and is licensed under a 3-clause BSD-style license, please read COPYING.LLVM
included in the distribution for the exact licensing terms. You can also find
the LLVM license at http://llvm.org.


Please see the INSTALL file for detailed instructions. On most Unix-like
systems, './configure --enable-release && make && sudo make install' should do
the trick. This requires GNU make and g++. For other setups, you'll probably
have to fiddle with the Makefile and the sources. You'll also need LLVM for
the compiler backend. LLVM 2.5 or later is required with recent Pure versions.
For your convenience, instructions for installing LLVM are also included in
the INSTALL file.

After installing the interpreter, you should also install the online
documentation to make the 'help' command work in the interpreter. If you have
a working internet connection and the 'wget' program, this can be done with
the command 'sudo make install-docs'. Again, please check the INSTALL file for

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To start the Pure interpreter, just type 'pure' at the command prompt. You'll
be greeted with a sign-on message, after which the interpreter leaves you at
its prompt and you can start typing definitions and expressions to be
evaluated. Use the 'quit' command to exit the interpreter (on most systems you
can also just type EOF a.k.a. Ctrl-D at the beginning of the interpreter's
command line). For instance:

Pure 0.47 (x86_64-unknown-linux-gnu) Copyright (c) 2008-2011 by Albert Graef
(Type 'help' for help, 'help copying' for license information.)
Loaded prelude from /usr/local/lib/pure/prelude.pure.

> fact n = if n>0 then n*fact (n-1) else 1;
> map fact (1..10);
> quit

Of course, you can also put your definitions into a script and run that script
from the command line:

$ pure -x factorial.pure

Add the -i option to force interactive mode when executing a script, and -q to
suppress the sign-on message:

$ pure -i -q -x factorial.pure

Or you can compile your script to a native executable:

$ pure -c factorial.pure -o factorial
$ ./factorial

Pure scripts are just ordinary text files, which can be created with any text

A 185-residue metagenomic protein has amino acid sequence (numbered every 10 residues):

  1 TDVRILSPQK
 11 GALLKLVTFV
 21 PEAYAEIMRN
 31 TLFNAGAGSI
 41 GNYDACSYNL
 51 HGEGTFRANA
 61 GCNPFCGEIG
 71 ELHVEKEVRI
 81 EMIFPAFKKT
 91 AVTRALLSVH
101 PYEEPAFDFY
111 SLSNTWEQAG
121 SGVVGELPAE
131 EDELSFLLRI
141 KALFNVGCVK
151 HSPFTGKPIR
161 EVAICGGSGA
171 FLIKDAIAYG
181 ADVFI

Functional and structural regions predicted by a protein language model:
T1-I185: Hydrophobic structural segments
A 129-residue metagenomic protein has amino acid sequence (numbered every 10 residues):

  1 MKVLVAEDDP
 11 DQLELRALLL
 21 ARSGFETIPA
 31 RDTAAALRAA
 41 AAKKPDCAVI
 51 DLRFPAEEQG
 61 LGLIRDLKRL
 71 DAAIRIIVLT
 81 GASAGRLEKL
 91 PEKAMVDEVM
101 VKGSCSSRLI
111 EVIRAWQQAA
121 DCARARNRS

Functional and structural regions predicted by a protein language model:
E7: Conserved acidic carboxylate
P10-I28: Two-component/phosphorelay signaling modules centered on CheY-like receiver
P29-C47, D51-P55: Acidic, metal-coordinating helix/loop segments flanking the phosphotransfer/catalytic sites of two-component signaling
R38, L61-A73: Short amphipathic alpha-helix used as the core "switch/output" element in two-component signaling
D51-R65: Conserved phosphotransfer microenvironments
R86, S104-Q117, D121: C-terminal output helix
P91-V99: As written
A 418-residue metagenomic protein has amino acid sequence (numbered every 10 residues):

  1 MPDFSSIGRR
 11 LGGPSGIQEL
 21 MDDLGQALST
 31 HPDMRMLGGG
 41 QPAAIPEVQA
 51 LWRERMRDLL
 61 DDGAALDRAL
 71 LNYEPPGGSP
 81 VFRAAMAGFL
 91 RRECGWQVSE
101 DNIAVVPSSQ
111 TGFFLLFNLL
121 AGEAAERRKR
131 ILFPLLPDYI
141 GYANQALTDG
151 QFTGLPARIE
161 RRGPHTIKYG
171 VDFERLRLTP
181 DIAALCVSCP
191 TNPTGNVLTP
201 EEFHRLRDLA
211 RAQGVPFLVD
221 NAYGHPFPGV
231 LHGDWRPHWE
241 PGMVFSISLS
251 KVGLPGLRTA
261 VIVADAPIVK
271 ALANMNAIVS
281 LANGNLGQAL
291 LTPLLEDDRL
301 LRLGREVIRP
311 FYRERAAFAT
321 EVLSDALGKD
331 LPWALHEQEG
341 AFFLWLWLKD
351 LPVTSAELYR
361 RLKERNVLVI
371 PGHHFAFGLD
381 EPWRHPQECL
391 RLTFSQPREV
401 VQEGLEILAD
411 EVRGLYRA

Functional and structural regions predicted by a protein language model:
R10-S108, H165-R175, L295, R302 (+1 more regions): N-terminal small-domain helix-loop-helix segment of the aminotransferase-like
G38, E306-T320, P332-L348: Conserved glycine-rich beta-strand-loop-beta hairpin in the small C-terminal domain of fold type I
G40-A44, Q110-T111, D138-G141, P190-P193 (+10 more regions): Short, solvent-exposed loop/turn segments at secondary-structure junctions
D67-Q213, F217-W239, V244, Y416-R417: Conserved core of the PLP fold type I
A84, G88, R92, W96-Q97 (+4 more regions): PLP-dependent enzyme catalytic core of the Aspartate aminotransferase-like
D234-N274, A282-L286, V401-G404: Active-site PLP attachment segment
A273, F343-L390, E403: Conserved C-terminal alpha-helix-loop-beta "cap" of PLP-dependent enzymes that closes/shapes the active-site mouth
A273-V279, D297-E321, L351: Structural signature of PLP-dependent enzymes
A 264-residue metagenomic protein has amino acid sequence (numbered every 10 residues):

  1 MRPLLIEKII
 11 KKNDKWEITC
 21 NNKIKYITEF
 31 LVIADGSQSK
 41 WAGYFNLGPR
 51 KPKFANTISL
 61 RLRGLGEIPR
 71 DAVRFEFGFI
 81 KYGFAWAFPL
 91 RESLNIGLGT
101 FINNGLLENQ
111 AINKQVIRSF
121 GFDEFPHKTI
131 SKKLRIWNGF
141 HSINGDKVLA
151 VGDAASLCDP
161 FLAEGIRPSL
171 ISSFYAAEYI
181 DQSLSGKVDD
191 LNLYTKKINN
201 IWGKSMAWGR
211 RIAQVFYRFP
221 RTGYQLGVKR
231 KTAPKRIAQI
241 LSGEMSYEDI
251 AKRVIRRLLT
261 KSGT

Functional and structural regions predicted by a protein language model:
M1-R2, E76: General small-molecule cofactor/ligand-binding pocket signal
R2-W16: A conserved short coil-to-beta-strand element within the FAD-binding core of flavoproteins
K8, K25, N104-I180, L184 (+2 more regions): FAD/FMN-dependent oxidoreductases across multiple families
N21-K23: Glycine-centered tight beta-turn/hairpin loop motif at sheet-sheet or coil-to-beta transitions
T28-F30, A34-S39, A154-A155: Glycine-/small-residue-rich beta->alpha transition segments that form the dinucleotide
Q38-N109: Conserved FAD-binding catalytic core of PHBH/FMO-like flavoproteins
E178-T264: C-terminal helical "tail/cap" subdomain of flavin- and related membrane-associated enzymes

editor. The distribution contains some language definition files and
programming modes to provide syntax highlighting in various popular text
editors, such as Emacs, Gedit, Kate and Vim. The Emacs mode also lets you run
the Pure interpreter in an Emacs buffer, this is probably the most convenient
interface to the interpreter if you're friends with Emacs. Syntax files for
Andre Simon's highlight program and the Pygments highlighter are also
included, these let you pretty-print Pure source in various output formats
such as HTML and LaTeX. You can find all this stuff in the etc subdirectory in
the source distribution, installation instructions are included in the syntax

Online documentation is available in the form of a (brief) Unix manual page
and an extensive manual in html format which contains detailed information on
the Pure language, the interpreter, the standard library and all available
addon modules and libraries. You can invoke the manpage with 'man pure' after
installation, and the online manual by using the 'help' command inside the
interpreter. The former needs the 'man' program, the latter a html browser,
w3m by default. See the INSTALL file or the manpage for details. Or just point
your browser at the following URL to read the manual on the web:


Some example programs can be found in the examples subdir in the sources; in
particular, have a look at the hello.pure program which will quickly give you
an idea how Pure programs look like. You can also browse the scripts in the
lib directory, in particular prelude.pure and the modules included there,
which contain the "built-in" definitions readily available when you start up
the Pure interpreter.

Further documentation including a wiki is available at:

You're also invited to join the Pure mailing list at:

Enjoy! :)

Albert Graef
Dept. of Computer Music
Johannes Gutenberg University of Mainz

<Dr.Graef at t-online.de>